Despite the progressive and debilitating nature of hard metal disease, most signs and symptoms improve with cessation of exposure.86,90,147 Moreover, the length and dose of exposure do not appear to correlate with the presence or severity of illness, suggesting that individual susceptibility is the most important risk factor for illness.86,119
A single report associates reversible renal tubular necrosis with the chronic administration of CoCl2 as treatment for anemia.123 Some animal models of cobalt cardiomyopathy demonstrate cellular changes in renal tissue.51 However, when 26 exposed hard metal workers were evaluated for urinary albumin, retinol binding protein (RBP), β2-microglobulin, and tubular brush border antigens, no detectable difference could be found between the study group and control subjects.45 Based on these few reports, it appears that acute and chronic exposure to cobalt has little effect on the kidneys.
In a study of 1782 construction workers, 23.6% developed dermatitis and 11.2% developed oil acne while using cobalt containing cement, fly ash, or asbestos.71 As in hard metal disease, it is difficult to isolate cobalt as the sole contributor to the development of dermatitis. Nickel, the classic toxicant causing dermatitis, is commonly found in some of these preparations and may be implicated in the development of cutaneous sensitivity.42,118
A pregnant woman with hard metal disease was able to bring the fetus to term and deliver without complications.111 In pregnant rats, CoCl2 exposure neither results in teratogenicity nor fetotoxicity.104 Only doses that are toxic to the mother result in fetal toxicity.34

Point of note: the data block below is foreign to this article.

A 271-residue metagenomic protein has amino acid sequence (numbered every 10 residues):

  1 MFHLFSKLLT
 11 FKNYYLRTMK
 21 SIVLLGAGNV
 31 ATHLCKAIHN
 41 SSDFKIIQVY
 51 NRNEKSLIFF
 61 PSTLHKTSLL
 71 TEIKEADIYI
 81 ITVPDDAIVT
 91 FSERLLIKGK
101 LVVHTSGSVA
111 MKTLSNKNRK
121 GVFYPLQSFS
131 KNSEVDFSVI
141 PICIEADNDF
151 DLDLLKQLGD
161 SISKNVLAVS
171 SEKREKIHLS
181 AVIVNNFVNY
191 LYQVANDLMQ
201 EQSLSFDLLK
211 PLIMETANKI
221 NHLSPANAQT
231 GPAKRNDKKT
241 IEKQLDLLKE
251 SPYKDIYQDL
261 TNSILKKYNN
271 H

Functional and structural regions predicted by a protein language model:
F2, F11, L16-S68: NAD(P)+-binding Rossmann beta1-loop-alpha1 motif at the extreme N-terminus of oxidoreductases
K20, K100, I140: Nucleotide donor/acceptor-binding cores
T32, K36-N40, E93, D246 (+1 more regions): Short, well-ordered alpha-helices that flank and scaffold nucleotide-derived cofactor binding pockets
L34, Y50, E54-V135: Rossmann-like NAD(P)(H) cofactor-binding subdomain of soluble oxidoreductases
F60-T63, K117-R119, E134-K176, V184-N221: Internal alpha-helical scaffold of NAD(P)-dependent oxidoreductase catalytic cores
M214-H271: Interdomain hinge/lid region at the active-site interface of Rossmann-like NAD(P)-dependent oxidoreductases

In mice, chronic exposure to cobalt results in impaired spermatogenesis and decreased fertility without affecting follicle-stimulating hormone (FSH) or luteinizing hormone (LH), but acute exposures did not demonstrate similar reproductive effects.105 Additional murine studies discuss the possible interactions between cobalt with iron and zinc, which are both essential elements for spermatogenesis.4 Despite these findings, there have been no reported human cases that associate cobalt exposure with teratogenicity or impaired fertility.
Based solely on animal experiments leading to the development of soft tissue sarcomas after the injection of CoCl2 into soft tissue resulting in soft tissue sarcomas, the International Agency for Research on Cancer (IARC) considers cobalt and cobalt-containing compounds possibly carcinogenic to humans (group 2B).14,24,36,136 There have been case reports and cohort studies suggesting that pulmonary exposure to Co2+ increases the risk for lung cancer. However, these studies were unable to control for other known carcinogens such as arsenic.24 In the largest cohort study to date, which followed more than 1100 workers for more than 38 years, there was no increase in the prevalence of lung cancer.95